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Robo-C Project Creates the First-Ever Robot Dialogue System

Robo-C Project developed a new dialogue system for its human-like service robot. Before that, robots utilized a question-answer system called the language base. With a dialogue system, Robo-C recognizes questions, clusters them according to the topic, and generates responses with neural networks.

Robo-C Project Creates the First-Ever Robot Dialogue System

The new dialogue system utilizes finite automation. It is a linguistical system that involves natural language processing under three levels: analysis of named entities, user intents, and a wide array of topics.

‘This is the first time a dialogue system has a theme depth based on four dimensions. These dimensions include time, place, topic, and negative or positive context. Unlike assistants, the robot’s responses depend on the time and place of the discussion. It is crucial for service robots because their operation greatly depends on their area of work, i.e., airport or office or kids center. They must be aware of their surroundings to provide the best service possible,’ says Andrew N., Ph.D., head of the dialogue system at Robo-C Project.

The developers used ten primary intents for the system’s modules, including ‘transport’ (how to get somewhere, buy tickets, where, etc.), ‘locations’ (the addresses, how to get there, etc.). One intent requires two thousand request samples. Data engineers need 6.5 million lines of requests, eight thousand work hours, or a thousand workdays to set up ten intents.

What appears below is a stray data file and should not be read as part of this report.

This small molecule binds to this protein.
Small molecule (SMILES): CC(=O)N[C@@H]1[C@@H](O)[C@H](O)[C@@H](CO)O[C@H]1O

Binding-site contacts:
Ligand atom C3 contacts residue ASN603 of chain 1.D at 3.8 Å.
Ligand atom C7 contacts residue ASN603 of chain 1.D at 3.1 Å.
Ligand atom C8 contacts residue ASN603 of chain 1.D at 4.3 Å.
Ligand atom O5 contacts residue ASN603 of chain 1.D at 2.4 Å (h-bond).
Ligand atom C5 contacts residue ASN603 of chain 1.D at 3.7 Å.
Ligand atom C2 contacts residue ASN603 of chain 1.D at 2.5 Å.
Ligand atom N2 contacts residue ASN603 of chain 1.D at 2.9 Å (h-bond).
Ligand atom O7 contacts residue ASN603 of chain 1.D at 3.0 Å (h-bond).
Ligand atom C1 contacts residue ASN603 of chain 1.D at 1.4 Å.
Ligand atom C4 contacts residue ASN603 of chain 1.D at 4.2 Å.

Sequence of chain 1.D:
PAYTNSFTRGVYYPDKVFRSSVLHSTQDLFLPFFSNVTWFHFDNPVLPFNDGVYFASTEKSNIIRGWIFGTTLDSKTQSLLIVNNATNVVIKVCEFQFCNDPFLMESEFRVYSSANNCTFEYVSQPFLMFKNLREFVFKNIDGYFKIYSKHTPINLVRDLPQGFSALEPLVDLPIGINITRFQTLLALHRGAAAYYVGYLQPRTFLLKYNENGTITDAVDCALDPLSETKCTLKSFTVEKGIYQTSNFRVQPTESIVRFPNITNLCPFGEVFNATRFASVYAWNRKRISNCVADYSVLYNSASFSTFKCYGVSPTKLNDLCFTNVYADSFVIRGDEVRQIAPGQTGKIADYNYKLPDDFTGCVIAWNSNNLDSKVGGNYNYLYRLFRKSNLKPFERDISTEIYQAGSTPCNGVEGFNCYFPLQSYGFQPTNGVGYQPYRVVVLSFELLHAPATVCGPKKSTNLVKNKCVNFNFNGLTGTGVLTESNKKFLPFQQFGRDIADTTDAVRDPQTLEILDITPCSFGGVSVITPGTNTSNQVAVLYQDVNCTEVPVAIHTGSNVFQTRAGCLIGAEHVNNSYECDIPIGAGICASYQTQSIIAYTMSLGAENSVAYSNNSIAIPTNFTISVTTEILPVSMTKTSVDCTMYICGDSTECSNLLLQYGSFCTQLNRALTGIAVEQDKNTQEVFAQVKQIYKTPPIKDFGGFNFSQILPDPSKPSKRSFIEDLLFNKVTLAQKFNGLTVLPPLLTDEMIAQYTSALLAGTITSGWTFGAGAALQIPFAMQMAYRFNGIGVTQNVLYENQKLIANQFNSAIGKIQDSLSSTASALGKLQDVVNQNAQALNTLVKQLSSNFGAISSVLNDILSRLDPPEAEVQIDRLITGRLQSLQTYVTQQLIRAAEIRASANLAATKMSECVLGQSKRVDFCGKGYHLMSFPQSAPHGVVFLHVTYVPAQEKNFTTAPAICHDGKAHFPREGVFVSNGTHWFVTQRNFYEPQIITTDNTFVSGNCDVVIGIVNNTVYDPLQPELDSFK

Robo-C Project Creates the First-Ever Robot Dialogue System

Each dialogue is split into five modules or branches. The first branch is simple chatting to make communication comfortable. This dialogue does not have a specific target. The second branch is a business-specific module to fulfill the requests of users. This module is targeted and excludes random responses. The third branch is a search module for constant updates of the robot’s database.

The fourth module operates together with the third. When the robot has to evaluate data (‘what’s the most/least expensive,’ ‘where can I go,’ ‘who’s better’), it compares info from the search engine. The robot doesn’t require an Internet connection for it — it is a constant process that it performs whenever it is online. The last module directly connects with Robo-C Project’s language database, a depository of phrases and syntheses in 11 different languages that the company has been developing for the last five years.


Robo-C Project Creates the First-Ever Robot Dialogue System

‘Most voice assistants operate as just one of our modules, the first one responsible for chatting,’ says Robo-C Project representative. ‘whenever you cut off the Internet, your assistant shuts down. Our voice assistant works offline and is here to fulfill specific requests of people. A dialogue system that doesn’t require the Internet is unprecedented.’

The dialogue system is already in use on most Robo-C models. Solutions by Robo-C Project operate in more than 40 countries worldwide and include service robots with human-like appearance. Robo-C is an anthropomorphic robot that imitates human emotions. It moves eyes and eyebrows, lips, and other artificial muscles. Mechanical muscles created with Robo-C’s patented technologies allow the robot to mimic more than 600 human facial expressions.

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